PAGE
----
The easiest bet

The other day, I wrote about how the former news agency Reuters got it totally wrong on an alleged “report” about the Kyoto Treaty and US President George W Bush. Briefly, Reuters repeated its cherished whopper that Bush pulled the US out of Kyoto after he became president in 2001.

He didn’t, and I wrote about what really had happened. And I predicted that

Reuters and many other news outlets will repeat this horrible error again, including this week.

And they have. This time another former news agency, the Associated Press did it in a report on an appearance at North Carolina State University  by Chelsea Clinton on behalf of her mother, who is running for president:

[Chelsea] Clinton told about 250 people at NC State that her mother, New York Sen Hillary Rodham Clinton, would work to repair the nation’s reputation abroad.

“I think the world will breathe a sigh of relief when this president is gone,” Clinton said, criticizing Bush for pulling out of various accordings, including the Kyoto Protocol on global warming.

(Can someone explain to me what is an according? I bet the AP cannot.)

Anyhow, no. Once again: Bush did not pull the US out of the Kyoto Treaty. He couldn’t pull the US out, because the US was never in. (It never will be in, either, not under President Hillary Clinton or any other US president. The US will no more join the Kyoto Treaty — under any president, at any time, under any circumstances — than… well, than it will pull all troops out of Iraq next year.)

I hate to do this but I am actually going to cite a Wikipedia entry on this stubborn, sticky urban legend nonsense about how Bush pulled the US out of Kyoto. Yes, I know, I feel even more strongly than you about Wikipedia, but this is an excellent précis which summarises the entire relevant history of the US and Kyoto.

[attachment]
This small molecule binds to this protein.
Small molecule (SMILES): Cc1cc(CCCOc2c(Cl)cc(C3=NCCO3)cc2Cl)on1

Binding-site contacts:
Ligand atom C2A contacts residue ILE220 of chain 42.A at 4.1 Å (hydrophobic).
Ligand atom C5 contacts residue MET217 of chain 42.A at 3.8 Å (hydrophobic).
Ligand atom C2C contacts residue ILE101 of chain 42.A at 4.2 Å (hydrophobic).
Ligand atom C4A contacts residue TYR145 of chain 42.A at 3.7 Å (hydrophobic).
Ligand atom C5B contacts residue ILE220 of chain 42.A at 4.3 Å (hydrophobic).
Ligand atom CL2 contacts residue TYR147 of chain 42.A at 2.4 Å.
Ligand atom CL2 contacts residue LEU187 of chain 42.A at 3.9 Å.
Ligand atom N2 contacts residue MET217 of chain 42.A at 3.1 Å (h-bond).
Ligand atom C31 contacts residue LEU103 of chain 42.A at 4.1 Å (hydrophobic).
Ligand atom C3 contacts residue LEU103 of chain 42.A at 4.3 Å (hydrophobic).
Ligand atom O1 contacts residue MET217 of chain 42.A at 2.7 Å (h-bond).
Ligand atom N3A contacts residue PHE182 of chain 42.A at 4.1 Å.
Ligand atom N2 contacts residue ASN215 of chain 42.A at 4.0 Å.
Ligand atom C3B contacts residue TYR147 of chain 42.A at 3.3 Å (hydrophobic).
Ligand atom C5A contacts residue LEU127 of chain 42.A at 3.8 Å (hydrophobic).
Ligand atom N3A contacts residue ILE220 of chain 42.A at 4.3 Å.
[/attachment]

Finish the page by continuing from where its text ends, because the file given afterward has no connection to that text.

It is factual, and of course it can be fact-checked and re-checked in literally hundreds of other places — including the one I gave in the original piece below. In fact, in these three paragraphs, there are three primary sources cited, which is a start if you want to do some research instead of taking the taradiddles of the uninterested people drawing quite decent salaries from the media while repeating easily checked disinformation:

The United States (U.S.), although a signatory to the Kyoto Protocol, has neither ratified nor withdrawn from the Protocol…

On July 25, 1997, before the Kyoto Protocol was finalized (although it had been fully negotiated, and a penultimate draft was finished), the U.S. Senate unanimously passed by a 95–0 vote the Byrd-Hagel Resolution (S. Res. 98), which stated the sense of the Senate was that the United States should not be a signatory to any protocol that did not include binding targets and timetables for developing as well as industrialized nations or “would result in serious harm to the economy of the United States”. On November 12, 1998, Vice President Al Gore symbolically signed the protocol.

Both Gore and Senator Joseph Lieberman indicated that the protocol would not be acted upon in the Senate until there was participation by the developing nations. The Clinton Administration never submitted the protocol to the Senate for ratification.

Reasonable people can disagree about the Kyoto Treaty. But they can only make sense when they accept the facts. The claim that Bush pulled the US out of the Kyoto Treaty is not true just because once-respected news agencies repeat it as mantra.

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